Language Of Healing Not Universal

June 3, 2005
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GRAND RAPIDS — Chicken soup is the cure for the common cold. Or is it echinacea? It depends on where the patient comes from.

In recent years, the health-care system in West Michigan has been learning to deal with a growing number of patients who speak different languages, come from different cultures, and have widely varying views on the concept of health care. And, as providers help patients navigate the complicated health-care system, it becomes clear that cross-cultural communication means much more than speaking the same language.

“Every year, we’re losing about 100,000 patients to early death because of miscommunication, misunderstanding, not being aware of their cultural needs. Now, we can’t cut out the whole figure, but we can reduce it to about 20,000,” said Dr. Gottfried Oosterwal, director of the Center for Intercultural Relations and an expert in cross-cultural communication. Oosterwal spoke last month at a Spectrum Health educational seminar entitled “Cultural Competence in the Workplace.” His message was simple: Understanding a variety of languages and cultures leads to healthier patients and stronger health-care systems.

However, teaching an organization to understand the cultures it serves is not an overnight process. Oosterwal suggested that health-care providers set up diversity committees to provide ongoing instruction in cultural differences. But before people can understand other cultures, Oosterwal pointed out, they must understand their own. The first step he takes people through is a deconstruction of their own culture. In understanding how one’s own preconceived notions work, an individual can more easily view the world from another perspective.

That is absolutely essential for cross-cultural understanding, said Michelle Scott, a registered nurse and president of Voices For Health Inc., a Grand Rapids-based firm specializing in language and culture solutions. Scott warned that when organizations teach cultural awareness by focusing on common tendencies among different groups of people, they can unintentionally encourage stereotyping.

“You can’t predict behavior by culture,” she said. “In the medical field, we’re very fond of our checklists. If we have to diagnose something, mentally we’re going through a decision tree. ‘Cough? Yes or no. Runny nose? Yes or no. Congestion? Yes or no.’

“I think when we have these ‘All You Need To Know About Hispanics’ — or Vietnamese or Muslims or whatever — we’re so much in that process that we go, ‘OK. Vietnamese? Yes. Woman? Yes.’ And then we kind of make this checklist that we think is going to guide our practice. It just doesn’t work that easily.”

Instead, Scott said, the process of communicating across language and cultural barriers is an intricate coordination of efforts between the patient, the doctor and, when necessary, a medical interpreter.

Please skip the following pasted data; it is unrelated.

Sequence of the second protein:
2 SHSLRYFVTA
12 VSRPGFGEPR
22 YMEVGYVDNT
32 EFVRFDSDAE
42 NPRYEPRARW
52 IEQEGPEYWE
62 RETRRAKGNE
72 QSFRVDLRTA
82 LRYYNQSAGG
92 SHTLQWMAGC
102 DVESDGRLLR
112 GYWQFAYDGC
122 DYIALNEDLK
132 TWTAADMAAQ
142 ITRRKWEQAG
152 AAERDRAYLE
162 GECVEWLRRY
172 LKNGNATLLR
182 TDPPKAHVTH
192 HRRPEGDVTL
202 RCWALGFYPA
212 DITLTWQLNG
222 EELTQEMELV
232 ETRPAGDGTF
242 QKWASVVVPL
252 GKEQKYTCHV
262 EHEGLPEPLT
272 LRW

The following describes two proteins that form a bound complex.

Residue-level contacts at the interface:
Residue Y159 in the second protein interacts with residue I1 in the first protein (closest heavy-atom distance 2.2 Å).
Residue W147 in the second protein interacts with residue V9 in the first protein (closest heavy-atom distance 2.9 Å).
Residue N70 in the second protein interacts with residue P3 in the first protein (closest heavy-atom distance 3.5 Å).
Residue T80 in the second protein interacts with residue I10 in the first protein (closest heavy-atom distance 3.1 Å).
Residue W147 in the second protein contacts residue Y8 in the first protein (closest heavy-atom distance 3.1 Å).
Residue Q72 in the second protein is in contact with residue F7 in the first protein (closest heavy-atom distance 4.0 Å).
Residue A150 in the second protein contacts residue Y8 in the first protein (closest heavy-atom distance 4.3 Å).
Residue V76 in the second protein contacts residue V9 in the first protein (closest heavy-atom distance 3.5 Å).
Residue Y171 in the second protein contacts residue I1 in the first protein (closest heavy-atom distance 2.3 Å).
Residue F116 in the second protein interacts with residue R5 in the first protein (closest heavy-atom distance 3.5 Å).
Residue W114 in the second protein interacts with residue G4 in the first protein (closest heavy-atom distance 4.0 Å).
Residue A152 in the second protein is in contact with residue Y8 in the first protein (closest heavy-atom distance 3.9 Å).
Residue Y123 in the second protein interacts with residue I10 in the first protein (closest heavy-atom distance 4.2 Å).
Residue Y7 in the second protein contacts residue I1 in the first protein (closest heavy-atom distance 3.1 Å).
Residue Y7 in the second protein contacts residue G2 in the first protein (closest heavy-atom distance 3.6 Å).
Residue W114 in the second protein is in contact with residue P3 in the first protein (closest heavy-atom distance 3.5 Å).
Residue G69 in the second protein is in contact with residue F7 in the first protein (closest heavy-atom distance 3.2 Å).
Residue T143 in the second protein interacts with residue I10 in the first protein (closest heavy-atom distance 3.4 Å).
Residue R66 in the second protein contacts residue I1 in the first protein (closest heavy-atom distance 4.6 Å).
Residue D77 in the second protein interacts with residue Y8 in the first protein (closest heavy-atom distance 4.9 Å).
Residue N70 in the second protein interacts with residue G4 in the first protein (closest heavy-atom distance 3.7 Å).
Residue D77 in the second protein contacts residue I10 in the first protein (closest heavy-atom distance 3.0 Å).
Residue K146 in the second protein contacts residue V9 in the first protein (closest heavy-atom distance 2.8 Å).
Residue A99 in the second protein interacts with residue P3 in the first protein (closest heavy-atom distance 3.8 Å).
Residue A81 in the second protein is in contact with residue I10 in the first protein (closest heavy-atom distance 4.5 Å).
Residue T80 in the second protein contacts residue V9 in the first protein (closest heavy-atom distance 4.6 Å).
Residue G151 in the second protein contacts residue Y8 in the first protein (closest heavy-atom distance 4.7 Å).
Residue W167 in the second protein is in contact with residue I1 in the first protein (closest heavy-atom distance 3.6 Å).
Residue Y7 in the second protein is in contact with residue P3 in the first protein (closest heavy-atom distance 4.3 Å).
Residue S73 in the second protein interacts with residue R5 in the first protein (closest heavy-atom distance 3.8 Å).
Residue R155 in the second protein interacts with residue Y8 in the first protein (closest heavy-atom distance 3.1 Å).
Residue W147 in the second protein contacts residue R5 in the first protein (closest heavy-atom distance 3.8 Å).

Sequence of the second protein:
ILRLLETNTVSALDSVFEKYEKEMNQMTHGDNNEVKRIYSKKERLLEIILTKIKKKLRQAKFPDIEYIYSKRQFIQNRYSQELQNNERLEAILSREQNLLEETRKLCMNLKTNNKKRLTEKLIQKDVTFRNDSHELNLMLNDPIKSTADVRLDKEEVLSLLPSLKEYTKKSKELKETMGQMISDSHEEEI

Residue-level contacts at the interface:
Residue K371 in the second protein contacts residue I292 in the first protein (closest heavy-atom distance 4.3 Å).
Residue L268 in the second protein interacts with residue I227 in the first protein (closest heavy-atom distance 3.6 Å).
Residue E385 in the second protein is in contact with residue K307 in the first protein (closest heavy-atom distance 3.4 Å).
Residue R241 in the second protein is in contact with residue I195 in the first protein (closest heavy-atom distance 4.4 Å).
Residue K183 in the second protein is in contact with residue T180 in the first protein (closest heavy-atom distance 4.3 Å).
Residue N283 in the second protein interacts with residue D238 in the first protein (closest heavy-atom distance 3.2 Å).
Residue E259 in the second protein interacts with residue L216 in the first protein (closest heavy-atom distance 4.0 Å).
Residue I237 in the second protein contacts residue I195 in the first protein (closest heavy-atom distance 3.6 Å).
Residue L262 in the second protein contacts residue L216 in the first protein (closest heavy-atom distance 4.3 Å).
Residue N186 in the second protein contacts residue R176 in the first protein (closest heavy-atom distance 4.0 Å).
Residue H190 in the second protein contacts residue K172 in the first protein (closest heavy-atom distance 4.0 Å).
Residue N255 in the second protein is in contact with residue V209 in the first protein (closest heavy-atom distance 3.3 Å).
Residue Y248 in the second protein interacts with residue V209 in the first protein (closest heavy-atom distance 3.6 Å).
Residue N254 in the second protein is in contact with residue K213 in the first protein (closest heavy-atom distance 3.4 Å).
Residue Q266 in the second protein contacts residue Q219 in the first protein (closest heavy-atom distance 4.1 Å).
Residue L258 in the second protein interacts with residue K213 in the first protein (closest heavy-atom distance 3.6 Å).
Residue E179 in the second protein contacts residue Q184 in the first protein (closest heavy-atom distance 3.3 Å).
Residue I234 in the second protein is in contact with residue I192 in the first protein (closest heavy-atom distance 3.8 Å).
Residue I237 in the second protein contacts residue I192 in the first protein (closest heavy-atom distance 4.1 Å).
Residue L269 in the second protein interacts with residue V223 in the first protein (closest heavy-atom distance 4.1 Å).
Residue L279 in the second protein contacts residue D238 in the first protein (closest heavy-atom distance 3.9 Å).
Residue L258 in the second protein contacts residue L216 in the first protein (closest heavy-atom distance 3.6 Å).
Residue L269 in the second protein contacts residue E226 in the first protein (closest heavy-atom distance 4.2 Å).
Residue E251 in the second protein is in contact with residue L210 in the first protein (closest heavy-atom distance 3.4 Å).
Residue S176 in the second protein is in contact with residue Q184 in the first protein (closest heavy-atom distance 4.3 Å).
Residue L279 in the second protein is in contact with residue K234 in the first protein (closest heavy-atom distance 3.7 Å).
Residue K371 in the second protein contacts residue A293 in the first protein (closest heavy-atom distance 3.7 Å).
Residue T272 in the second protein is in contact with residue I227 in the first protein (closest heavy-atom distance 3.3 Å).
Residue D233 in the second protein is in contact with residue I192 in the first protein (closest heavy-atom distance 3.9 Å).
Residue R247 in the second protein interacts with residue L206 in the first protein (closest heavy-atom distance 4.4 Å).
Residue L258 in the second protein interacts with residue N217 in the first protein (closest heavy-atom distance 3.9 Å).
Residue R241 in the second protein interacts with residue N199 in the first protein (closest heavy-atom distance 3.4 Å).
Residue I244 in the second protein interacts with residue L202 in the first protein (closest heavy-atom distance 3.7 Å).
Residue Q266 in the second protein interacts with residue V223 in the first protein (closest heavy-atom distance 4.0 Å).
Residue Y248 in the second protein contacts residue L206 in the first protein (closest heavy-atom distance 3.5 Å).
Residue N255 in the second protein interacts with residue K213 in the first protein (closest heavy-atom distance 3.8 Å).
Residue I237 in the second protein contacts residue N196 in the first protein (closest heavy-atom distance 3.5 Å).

“It’s a lifelong learning process,” she said. “It starts with having an openness to all cultures. You have to walk into that room with that Muslim patient and set some of your assumptions aside. You have to walk into that room with that Hispanic patient and set some of your assumptions aside. You have to treat them as an individual and try to meet their needs.”

Learning to bridge the gap between cultures is not simply an exercise in humanitarianism. It’s a question of “the hard dollar,” according to Oosterwal.

Take the example of Lee Memorial Hospital in Dowagiac. The hospital was dealing with a dangerously low occupancy rate of 42 percent and facing the possibility of closing its doors. Administrators were struggling with ideas to reinvigorate the hospital. They suggested bringing in more highly trained, qualified specialists. Oosterwal suggested that the staff brush up on its cultural competence.

He arranged an intensive three-week training session, focusing largely on the area’s sizable Latino community. After the training period, Oosterwal said, the staff knew that a pregnant Mexican woman needed cold foods — and that “cold” has nothing to do with temperature, but instead with a cultural system of food ranking. Nurses understood that an ill Guatemalan man in the intensive care unit required the company of his family. They brought in mattresses so the relatives could be by his side. Before long, Lee Memorial became known as the pre-eminent hospital in the area serving the Latino population.

“One Spanish-speaking person tells another, ‘That hospital, they’re buena gente — they’re good people,” Oosterwal said. “So they don’t go to Berrien County Hospital. They don’t go to Hartford. They don’t even go to Spectrum. All of them go to Lee Memorial.”

The occupancy rate jumped from 42 percent to 72 percent.

The hospital discovered that simple measures to better serve its patient base could result in drastically increased revenue.    

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